Down the pub with Tolkien and C.S. Lewis (II)

[The New Building, Magdalen College, Oxford]
It's called the New Building because it was built in 1733, about 250 years after most of the main part of the college. Lewis' rooms were in this building.

… the influence of the Inklings

Tolkien and Lewis formed the spine of the Inklings, regularly convening to read and discuss one another’s work in Lewis’s rooms at Magdalen College. There were nineteen members in all, and Glyer excels at depicting their world, with its petty rivalries, joshing honesty (“he is ugly as a chimpanzee”, wrote Lewis of fellow Inkling Charles Williams), its wit and learning and championship of scholarship for its own sake. The Inklings were often supportive and sympathetic (“the inexhaustible fertility of the man’s imagination amazes me”, wrote Lewis in 1949 on receipt of another instalment of The Lord of the Rings), but were capable of ferocious criticism if it was felt that a member had done anything less than his best (“You can do better than that. Better Tolkien, please !”). Tempers must surely have become frayed at times – as Tolkien became unyieldingly critical of Lewis’s Chronicles of Narnia (“about as bad as can be”) or as the English don Hugo Dyson met the latest bulletin from Middle Earth by (according to Tolkien’s son Christopher) “lying on the couch, and lolling and shouting and saying, ‘Oh God, no more Elves’”.

Not that all of them were ever present at the Magdalen reading meetings: often no more than six or seven would turn up, while the rest preferred to save themselves for the more raucous social gatherings in the Oxford pub The Eagle and Child. Inkling James Dundas-Grant recalls a typical scene:

“we sat in a small back room with a fine coal fire in winter... back and forth the conversation would flow. Latin tags flying around. Homer quoted in the original to make a point ... Tolkien jumping up and down, declaiming in Anglo-Saxon.”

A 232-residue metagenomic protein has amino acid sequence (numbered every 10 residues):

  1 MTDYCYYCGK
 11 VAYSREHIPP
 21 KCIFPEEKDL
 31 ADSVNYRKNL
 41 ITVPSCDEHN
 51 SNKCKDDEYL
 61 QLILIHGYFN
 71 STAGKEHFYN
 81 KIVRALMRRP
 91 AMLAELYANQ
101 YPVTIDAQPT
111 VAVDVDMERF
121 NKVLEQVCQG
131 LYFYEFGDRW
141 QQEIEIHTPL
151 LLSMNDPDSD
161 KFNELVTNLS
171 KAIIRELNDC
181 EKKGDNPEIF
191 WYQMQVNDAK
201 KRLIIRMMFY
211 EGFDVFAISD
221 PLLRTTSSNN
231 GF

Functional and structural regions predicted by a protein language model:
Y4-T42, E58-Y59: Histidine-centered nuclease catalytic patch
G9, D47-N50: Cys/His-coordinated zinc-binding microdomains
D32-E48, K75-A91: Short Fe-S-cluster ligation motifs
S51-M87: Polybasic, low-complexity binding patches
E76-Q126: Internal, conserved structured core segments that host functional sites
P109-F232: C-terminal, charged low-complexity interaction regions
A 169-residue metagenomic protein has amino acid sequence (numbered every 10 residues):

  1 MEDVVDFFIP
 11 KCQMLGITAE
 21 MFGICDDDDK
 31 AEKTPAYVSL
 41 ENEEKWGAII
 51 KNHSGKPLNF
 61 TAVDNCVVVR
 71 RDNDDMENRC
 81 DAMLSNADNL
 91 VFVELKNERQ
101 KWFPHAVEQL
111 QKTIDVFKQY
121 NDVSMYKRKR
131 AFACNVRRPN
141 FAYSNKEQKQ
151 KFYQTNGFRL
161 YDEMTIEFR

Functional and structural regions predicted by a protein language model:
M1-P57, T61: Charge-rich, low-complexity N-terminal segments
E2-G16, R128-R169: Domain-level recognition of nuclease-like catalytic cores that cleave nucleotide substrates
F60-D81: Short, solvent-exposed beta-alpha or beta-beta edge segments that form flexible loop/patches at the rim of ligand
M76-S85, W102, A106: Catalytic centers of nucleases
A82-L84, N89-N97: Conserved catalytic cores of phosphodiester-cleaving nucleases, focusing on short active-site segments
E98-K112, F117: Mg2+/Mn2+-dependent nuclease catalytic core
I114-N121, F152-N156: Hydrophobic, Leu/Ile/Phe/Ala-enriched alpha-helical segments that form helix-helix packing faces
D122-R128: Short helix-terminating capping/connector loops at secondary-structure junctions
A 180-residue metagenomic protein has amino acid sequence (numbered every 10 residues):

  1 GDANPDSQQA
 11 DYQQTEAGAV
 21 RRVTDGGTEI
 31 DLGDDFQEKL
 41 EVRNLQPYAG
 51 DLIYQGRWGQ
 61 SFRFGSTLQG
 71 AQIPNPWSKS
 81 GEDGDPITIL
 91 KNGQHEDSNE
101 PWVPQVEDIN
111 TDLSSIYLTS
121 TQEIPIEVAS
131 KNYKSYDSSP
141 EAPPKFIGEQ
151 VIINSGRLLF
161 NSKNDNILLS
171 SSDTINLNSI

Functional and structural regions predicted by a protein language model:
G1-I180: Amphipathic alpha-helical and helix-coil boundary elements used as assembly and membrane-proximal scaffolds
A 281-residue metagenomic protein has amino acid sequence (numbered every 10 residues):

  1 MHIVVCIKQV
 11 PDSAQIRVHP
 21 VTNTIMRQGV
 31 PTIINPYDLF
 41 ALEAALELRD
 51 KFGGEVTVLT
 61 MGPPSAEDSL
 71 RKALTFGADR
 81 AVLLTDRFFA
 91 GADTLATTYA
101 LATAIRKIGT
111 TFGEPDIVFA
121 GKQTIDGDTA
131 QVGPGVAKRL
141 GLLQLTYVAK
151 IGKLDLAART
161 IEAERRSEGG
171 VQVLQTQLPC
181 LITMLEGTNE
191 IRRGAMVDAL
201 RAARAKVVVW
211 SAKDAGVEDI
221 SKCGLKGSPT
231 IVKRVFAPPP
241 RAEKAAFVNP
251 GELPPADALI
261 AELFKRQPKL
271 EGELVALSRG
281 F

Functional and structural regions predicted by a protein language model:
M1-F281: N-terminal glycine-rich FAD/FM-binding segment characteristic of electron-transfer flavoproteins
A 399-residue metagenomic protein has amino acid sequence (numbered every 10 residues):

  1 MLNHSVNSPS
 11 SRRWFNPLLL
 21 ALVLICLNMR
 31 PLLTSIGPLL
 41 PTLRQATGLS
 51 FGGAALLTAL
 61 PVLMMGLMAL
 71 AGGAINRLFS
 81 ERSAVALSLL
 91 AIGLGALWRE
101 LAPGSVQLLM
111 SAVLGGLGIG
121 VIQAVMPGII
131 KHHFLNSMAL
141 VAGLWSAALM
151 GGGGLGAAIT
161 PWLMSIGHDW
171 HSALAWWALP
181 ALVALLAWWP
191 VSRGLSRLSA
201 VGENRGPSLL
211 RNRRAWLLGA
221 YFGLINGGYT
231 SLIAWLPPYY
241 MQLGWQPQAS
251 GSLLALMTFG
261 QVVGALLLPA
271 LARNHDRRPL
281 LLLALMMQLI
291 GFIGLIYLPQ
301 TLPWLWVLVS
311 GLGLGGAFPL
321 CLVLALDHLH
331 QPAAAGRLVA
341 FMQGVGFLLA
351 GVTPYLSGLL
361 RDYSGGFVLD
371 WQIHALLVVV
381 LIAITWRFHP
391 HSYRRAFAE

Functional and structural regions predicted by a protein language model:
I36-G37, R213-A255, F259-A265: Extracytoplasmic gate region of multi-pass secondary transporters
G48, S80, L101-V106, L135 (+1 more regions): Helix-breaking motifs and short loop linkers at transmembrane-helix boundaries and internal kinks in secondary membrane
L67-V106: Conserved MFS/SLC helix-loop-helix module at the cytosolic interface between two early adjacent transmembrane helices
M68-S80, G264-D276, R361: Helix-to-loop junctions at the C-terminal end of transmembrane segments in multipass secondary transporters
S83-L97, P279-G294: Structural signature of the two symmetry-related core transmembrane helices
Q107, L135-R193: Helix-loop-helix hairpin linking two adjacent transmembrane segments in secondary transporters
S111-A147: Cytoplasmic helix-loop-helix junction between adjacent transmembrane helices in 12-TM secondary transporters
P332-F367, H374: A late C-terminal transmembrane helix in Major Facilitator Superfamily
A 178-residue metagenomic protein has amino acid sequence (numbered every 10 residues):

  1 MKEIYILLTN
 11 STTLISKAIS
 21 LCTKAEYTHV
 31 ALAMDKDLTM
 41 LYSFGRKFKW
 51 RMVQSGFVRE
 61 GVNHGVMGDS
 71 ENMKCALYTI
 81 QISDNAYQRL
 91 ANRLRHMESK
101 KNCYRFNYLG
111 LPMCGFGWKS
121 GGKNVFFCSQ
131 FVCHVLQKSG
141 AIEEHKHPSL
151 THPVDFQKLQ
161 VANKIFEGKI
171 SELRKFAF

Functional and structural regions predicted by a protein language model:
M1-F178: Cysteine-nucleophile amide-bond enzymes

Endearingly eccentric though this might sound, the group have been accused of cliquey provincialism, of being hermetically sealed in their nook at “The Bird and Baby” from those evolutions which were occurring in the wider world of literature. John Wain, a former pupil of Lewis’s and an occasional Inkling himself, wrote a hostile account of the group in 1962, stating that they were “politically conservative, not to say reactionary; in religion... in art, frankly hostile to any manifestation of the ‘modern’ spirit”. The surviving Inklings were outraged, but some of Wain’s criticisms seem difficult to repudiate. Here, for example, is Lewis lampooning T. S. Eliot:

For twenty years I’ve stared my level best
To see if evening – any evening – would suggest
A patient etherised upon a table;
In vain. I simply wasn’t able.

Yet this mistrust of modernity was part of the group’s essential spirit. Most of the Inklings were veterans of the Trenches and had little cause to applaud a world descending once again into conflict. The image that Glyer’s expert account will sometimes conjure up, of ageing scholars swapping tales with a pint of ale in hand, seems tellingly familiar – reminiscent of a convocation of hobbits back from the war and living out their days in comfort in the Shire. Small wonder that Tolkien, who declared himself to be “a Hobbit in all but size”, was so attached to that sentimental ending, with its cosy domesticity and its bedtime stories by the fire.

Jon Barnes – ‘The Atlantic’ – September 2007
The Company They Keep --
‘C. S. Lewis and J. R. R. Tolkien as writers in community’
By Diana Pavlac Glyer

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